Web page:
Smarter Government, GPRA and questions about the Capitals
Delaney Turner 270003RQ8K Delaney.Turner@ca.ibm.com | | Tags:  ibmsoftware business_analytics
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What’s the tougher question for the Washington government official these days:
Luckily, in the former at least, there is a ready answer.
Smarter Government was the theme of our 8th annual IBM Government Forum in Washington, DC and in the elegant meeting rooms of the gleaming Ronald Reagan Center nearly 400 representative from more than 100 federal agencies convened to learn how smarter government solutions - powered by IBM Business Analytics - could help them improve outcomes and optimize results.
Lee Chichester, IBM Business Unit Executive for U.S. Federal Business Analytics, hosted the event and guided attendees through a fully stocked agenda of keynote speeches, breakout presentations and panel discussions. My colleague Blythe Howard-Chou provided a super summary of the day’s key learnings. Below, I’ve summarized two of the day’s sessions in more detail.
First on the agenda was Gerard Mooney, IBM General Manager for Public Sector, Global Government and Education, who through a combination of IBM research and customer success stories, explained the three core tenets of Smarter Government. Here are his slides from the session:
Achieving Better Outcomes with Data Driven Decision-Making
Jimmy Wales: Five Wiki Principles
Mooney ceded the stage to Wikipedia founder Jimmy "Jimbo" Wales, whose free, open, collaborative and co-operative Web encyclopedia (now within the top 10 sites on the web in many countries) embodies many of the attributes government agencies themselves are working hard to achieve in the real world.
Wales attributed Wikipedia’s success and continued growth to five core principles espoused and upheld by what is now a global community of thousands of contributors around the world. Those principles are:
Panel discussion: Setting goals and measures
Another highlight was the panel discussion entitled “Identifying Goals and Building Measures” featuring:
Here’s a transcript of the highlights:
Jon Desenberg: We're all on a journey of adopting analytics. What hints or tips to you have to get organizations to adopt this management practice?
Greg Greben: In the past, when we went into an organization and talked with leaders about analytics, our bias was that the barriers were technical and financial – that there was a high cost of entry, that you had to build the infrastructure and build the skills. What we've learned through our surveys and our more recent experience is that the challenges are more organizational in nature. It's the same in government – obviously leadership competencies are very important, but of the dozen or so barriers we see, five of the top six are organizational -the ability to have adequate leadership attention around an information management and analytics campaign, to secure top talent, to build a culture of collaboration – these are key areas to address early on.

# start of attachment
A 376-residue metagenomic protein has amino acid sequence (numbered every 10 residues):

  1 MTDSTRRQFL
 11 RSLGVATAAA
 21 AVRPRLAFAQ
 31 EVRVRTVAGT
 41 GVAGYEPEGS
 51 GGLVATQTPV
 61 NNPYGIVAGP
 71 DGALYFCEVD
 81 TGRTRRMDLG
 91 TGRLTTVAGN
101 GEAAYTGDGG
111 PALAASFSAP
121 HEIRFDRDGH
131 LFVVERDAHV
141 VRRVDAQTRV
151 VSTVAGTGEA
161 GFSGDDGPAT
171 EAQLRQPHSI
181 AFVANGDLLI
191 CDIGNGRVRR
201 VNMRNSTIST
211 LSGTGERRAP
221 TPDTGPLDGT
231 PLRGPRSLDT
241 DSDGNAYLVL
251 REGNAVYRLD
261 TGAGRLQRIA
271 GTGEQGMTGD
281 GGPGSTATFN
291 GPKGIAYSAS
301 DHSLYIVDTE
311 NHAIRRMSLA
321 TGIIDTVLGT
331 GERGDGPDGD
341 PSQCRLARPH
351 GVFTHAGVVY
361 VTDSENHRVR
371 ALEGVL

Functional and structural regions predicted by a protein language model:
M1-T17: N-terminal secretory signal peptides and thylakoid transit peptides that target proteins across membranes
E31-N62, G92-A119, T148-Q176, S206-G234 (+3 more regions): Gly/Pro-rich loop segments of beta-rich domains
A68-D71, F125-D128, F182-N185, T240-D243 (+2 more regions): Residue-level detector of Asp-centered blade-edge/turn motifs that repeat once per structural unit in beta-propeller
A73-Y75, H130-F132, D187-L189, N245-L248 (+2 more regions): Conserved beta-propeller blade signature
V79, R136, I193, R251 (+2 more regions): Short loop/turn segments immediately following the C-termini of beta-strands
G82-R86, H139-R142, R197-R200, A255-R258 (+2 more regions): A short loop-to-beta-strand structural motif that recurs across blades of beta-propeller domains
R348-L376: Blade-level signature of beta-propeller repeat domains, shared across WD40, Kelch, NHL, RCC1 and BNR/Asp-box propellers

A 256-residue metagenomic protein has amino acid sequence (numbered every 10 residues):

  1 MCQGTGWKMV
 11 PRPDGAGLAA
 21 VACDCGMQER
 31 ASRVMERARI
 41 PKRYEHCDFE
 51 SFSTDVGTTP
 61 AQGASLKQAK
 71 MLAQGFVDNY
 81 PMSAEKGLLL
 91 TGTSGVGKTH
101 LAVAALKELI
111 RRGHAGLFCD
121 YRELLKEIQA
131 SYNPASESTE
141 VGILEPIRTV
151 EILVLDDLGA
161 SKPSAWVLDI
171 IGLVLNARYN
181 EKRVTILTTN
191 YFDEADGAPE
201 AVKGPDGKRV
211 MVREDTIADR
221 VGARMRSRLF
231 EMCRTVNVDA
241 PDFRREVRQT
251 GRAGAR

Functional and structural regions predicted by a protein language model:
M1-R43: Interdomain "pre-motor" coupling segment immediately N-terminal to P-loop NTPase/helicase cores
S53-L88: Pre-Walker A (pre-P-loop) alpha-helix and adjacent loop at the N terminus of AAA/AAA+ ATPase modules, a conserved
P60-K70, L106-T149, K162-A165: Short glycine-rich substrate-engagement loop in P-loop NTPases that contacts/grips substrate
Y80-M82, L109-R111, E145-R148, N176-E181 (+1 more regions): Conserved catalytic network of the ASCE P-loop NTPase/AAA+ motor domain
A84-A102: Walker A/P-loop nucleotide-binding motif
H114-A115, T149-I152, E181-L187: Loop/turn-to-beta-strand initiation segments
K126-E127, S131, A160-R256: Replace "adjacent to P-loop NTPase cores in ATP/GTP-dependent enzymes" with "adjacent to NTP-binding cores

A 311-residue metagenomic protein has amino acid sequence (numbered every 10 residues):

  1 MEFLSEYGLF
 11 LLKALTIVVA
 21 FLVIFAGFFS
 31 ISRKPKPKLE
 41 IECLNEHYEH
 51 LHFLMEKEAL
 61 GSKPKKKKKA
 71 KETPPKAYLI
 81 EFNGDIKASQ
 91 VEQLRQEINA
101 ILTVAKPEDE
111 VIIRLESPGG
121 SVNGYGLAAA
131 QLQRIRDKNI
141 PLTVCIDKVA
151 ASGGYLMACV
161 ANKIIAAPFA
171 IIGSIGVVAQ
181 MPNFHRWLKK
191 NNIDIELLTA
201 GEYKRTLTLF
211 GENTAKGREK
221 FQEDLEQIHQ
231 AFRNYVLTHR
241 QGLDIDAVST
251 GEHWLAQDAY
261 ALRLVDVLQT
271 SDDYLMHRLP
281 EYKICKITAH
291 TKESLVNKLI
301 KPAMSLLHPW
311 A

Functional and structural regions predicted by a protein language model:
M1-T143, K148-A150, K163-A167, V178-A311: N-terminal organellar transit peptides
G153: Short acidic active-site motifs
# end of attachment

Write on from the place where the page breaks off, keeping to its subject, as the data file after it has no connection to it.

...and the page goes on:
Jon Desnberg: The performance culture within government has often been viewed as a “gotcha” culture – there's no upside, only downside. Is that changing? How do we get away from the “gotcha”?
Jonathan Bruel: Well, the “gotcha” culture is a natural one in government because of the focus on accountability and concerns about misspending. And frankly, because we have an army of people in government doing that kind of work. The last count I saw was 13,000 people in IG offices. That's a lot of people looking for mistakes. So there's a ready-made machine to go in that direction.
But there is a change under way and there are a few indications of that – people are much less interested in fault finding in their use of measures. They're much more interested in evidence of progress improvement. They've been very explicit in saying that it's not a problem if they come a cross an agency that fails to meet its goals. It's a problem if they’re not aware that they have a problem or if they don't have a plan to fix it.
The second element is the enactment of the GPRA modernization Act. That was in important milestone because Congress basically recommitted to the entire issue of performance. They essentially pushed the reset button to say “let's take the experience, the measures and the goals of the last 18 years and put them to use.” It was an endorsement of what had happened in the past but a change that was much more positive.
Jon Desenberg: I don't think a lot of people have seen the analytical culture at work in private sector organizations. Greg, how is it used in this culture? Obviously there's a real emphasis on results, but how do they keep people from setting the bar too low?
Greg Greben: Setting the bar low is a trap because it won't allow you the types of organizational commitment and empowerment you need to address the big challenges. In the private sector I see organizations taking on the challenges that directly affect their ability to survive. This involves heavy senior leadership and it does involve financial commitment and technology to overcome the barriers we discussed. But taking on the biggest challenges doesn't mean taking on the biggest risk if you can rally your organization around solving them. Look at the industries that have gone through mergers and acquisitions – you have significant back office, infrastructure, data and analytics challenges to solve. You can't solve them in piece parts. You need to take them on as large-scale transformations.
Jon Desenberg: On that same point, we get a lot of questions about target setting. Specifically, stretch targets. Is it always appropriate to set stretch targets? What kind of culture do we need to hit them?